You are viewing the content for Thursday 16 February 2006

Drugs could allow us survive on two hours’ sleep

By Ben Mitchell
A NEW class of drugs enabling people to cope with the pressures of a 24-hour society by allowing us to survive on only two hours sleep a day are being developed, scientists said yesterday.

The New Scientist magazine reports that the new ‘lifestyle’ pills promise to deliver sleep that is deeper and more refreshing than the real thing, even leading to the abolishment of sleep for several days at a stretch.

There will also be pills that deliver what feels like eight hours of sleep in half that time.

Russell Foster, a circadian biologist at Imperial College London, said: "The more we understand about the body’s 24-hour clock, the more we will be able to override it.

"In 10 to 20 years we’ll be able to pharmacologically turn sleep off. Mimicking sleep will take longer, but I can see it happening."

However, not everyone is impressed at the idea of a world where people can be active 22 hours of the day.

Neil Stanley, head of sleep research at the Human Psychopharmacology Research Unit at the University of Surrey, said: "I think that would be the most hideous thing to happen to society."

Scientists are hoping to build on the success of the drug Modafinil, a stimulant launched seven years ago which allows people to wake up refreshed after four hours of sleep.

Unlike caffeine or amphetamines, it appears not to leave you with the jitters, euphoria and eventual crash of unaided sleeplessness and does not require a ‘sleep debt’ to be repaid.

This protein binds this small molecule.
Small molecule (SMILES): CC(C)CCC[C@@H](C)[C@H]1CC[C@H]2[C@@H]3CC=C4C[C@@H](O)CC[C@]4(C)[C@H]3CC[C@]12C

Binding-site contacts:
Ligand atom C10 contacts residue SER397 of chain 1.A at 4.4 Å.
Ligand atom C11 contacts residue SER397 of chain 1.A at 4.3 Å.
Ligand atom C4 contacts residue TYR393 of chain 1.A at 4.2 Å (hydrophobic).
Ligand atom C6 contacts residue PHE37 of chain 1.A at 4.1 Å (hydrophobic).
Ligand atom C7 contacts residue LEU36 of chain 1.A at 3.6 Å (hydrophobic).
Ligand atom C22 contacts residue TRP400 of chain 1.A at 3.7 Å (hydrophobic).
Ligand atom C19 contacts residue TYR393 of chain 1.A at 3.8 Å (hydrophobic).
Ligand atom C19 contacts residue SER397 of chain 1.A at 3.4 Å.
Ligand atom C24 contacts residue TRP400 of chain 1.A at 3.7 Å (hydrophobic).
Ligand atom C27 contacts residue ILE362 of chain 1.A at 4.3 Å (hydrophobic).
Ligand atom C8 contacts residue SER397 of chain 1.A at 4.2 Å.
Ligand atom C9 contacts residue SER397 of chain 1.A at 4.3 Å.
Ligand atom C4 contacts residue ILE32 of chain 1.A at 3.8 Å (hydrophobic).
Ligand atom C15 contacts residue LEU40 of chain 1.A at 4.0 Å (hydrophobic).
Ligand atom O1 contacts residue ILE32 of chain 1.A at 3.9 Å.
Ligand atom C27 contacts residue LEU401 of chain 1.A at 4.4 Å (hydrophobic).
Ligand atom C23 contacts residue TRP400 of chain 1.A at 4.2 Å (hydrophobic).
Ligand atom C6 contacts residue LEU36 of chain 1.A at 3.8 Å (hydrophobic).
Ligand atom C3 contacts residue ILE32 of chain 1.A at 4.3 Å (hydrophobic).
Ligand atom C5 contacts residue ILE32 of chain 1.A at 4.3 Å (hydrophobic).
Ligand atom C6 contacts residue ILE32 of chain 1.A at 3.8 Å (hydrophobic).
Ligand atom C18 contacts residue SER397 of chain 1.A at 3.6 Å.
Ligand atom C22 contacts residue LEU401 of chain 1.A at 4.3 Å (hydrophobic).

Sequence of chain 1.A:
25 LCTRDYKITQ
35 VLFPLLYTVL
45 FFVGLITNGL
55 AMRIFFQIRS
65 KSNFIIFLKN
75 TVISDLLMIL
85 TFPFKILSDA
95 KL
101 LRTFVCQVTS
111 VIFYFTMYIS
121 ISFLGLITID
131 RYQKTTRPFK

Since it was launched in 1998, sales have climbed from $25 million (€21m) in 1999 to $575m (€484m) in 2005.

Also under development is the drug CX717 which Cortex Pharmaceuticals of Irvine, California, says appears to help people maintain normal alertness despite extended sleep deprivation.

Tests on 11 rhesus monkeys showed they were doing better after 36 hours of continual wakefulness than undrugged monkeys after normal sleep.

The military is thought to be one of the greatest markets for this new generation of drugs where soldiers on special ops sometimes have to be awake and alert for up to 72 hours.

 

Drugs could allow us survive on two hours’ sleep

By Ben Mitchell
A NEW class of drugs enabling people to cope with the pressures of a 24-hour society by allowing us to survive on only two hours sleep a day are being developed, scientists said yesterday.

The New Scientist magazine reports that the new ‘lifestyle’ pills promise to deliver sleep that is deeper and more refreshing than the real thing, even leading to the abolishment of sleep for several days at a stretch.

There will also be pills that deliver what feels like eight hours of sleep in half that time.

Russell Foster, a circadian biologist at Imperial College London, said: "The more we understand about the body’s 24-hour clock, the more we will be able to override it.

"In 10 to 20 years we’ll be able to pharmacologically turn sleep off. Mimicking sleep will take longer, but I can see it happening."

However, not everyone is impressed at the idea of a world where people can be active 22 hours of the day.

Neil Stanley, head of sleep research at the Human Psychopharmacology Research Unit at the University of Surrey, said: "I think that would be the most hideous thing to happen to society."

Scientists are hoping to build on the success of the drug Modafinil, a stimulant launched seven years ago which allows people to wake up refreshed after four hours of sleep.

Unlike caffeine or amphetamines, it appears not to leave you with the jitters, euphoria and eventual crash of unaided sleeplessness and does not require a ‘sleep debt’ to be repaid.

Since it was launched in 1998, sales have climbed from $25 million (€21m) in 1999 to $575m (€484m) in 2005.

Also under development is the drug CX717 which Cortex Pharmaceuticals of Irvine, California, says appears to help people maintain normal alertness despite extended sleep deprivation.

Tests on 11 rhesus monkeys showed they were doing better after 36 hours of continual wakefulness than undrugged monkeys after normal sleep.

The military is thought to be one of the greatest markets for this new generation of drugs where soldiers on special ops sometimes have to be awake and alert for up to 72 hours.